My family, (me, husband. 15year old and 7 year old are considering a small trip to Italy. I would love to stay longer but unfortunately have only got 5 nights. I am most interested in Venice and Cinque Terre and was wondering what you would suggest as a basic itinerary. We would possibly arrive in Venice around mid day 6th October and was considering 2 nights in Venice, leaving early on the 8th to make our way to Cinque Terre. Thought we could stopover for one night on the way somewhere so all time is not taken up with travel and then spend 2 nights in Cinque Terre. We would then fly back to Paris via either Milan or Pisa. Does this sound realistic or too rushed? We have to be back in Paris for midday international flight to Malaysia on 12th October (check in by 10am). There is an early morning flight on 12th from Milan that would get us there on time but perhaps a bit too much to ask of the kids. Any thoughts appreciated.

    • Jessica Post author

      Unfortunately, I don’t do trip consulting, so I won’t be able to suggest a detailed itinerary for you. I would suggest that you look at my tips for creating an Italy itinerary here:

      The biggest thing is to look up transportation times so you know how long it will take to get from city to city – then you’ll know how much time you will have to spend in each place, and when you’d need to leave to get to your flight back to Paris. I think you can get from Venice-Cinque Terre in one day, so you wouldn’t need to stop over somewhere on the way, and flying back to Paris would be easier from Pisa, which is closer to the Cinque Terre.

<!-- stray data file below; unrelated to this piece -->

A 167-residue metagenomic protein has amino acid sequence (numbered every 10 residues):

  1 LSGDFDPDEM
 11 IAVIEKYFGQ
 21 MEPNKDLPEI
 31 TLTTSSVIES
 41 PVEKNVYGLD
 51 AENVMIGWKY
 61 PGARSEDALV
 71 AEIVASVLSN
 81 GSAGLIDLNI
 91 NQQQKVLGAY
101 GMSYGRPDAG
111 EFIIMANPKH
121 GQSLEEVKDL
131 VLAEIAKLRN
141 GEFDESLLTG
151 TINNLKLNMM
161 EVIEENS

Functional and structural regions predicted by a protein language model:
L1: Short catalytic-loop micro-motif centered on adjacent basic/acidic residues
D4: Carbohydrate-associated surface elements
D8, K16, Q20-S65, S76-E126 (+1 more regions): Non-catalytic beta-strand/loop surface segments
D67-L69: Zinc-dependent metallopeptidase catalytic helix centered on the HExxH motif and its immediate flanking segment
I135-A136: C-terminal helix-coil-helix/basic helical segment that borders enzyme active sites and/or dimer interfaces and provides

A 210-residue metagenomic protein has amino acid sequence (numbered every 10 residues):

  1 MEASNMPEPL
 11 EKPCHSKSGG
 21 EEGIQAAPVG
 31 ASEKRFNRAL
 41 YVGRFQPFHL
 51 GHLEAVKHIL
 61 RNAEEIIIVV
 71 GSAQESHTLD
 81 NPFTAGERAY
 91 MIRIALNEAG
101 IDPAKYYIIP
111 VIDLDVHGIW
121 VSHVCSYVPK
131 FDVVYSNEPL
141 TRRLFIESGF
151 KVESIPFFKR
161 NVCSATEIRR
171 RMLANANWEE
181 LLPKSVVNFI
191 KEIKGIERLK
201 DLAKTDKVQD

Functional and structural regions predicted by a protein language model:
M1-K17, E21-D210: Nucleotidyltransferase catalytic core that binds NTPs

• alvin

    Hi Jessica

    Am hoping you could shed some light on a trip from Cinque Terre to Venice instead – would it be the same route as above? i.e passing by Milan/Bologna/Florence – because both Florence and Milan are on my itinerary too.

    Our problem lies in the fact that we are arriving and departing out of Rome. So we’re heading upwards but we were thinking that we’d venture northwards and lastly take a flight out of Milan back to Rome where we will do the final part of our vacation. Seems like we’re traveling on a zig-zag if we do Florence, Cinque Terre, Venice then Milan and fly back to Rome.

    What’s your take?


    • Jessica Post author

      I’m always in favor of limiting back-tracking – it just means more time in transit and less time on vacation. And yes, the route options are basically the same in both directions (hence the “vice versa” in the title of the article), you’d just need to verify departure times. I’d recommend looking up the schedules on your possible options – trains and flights – to see which one feels best to you.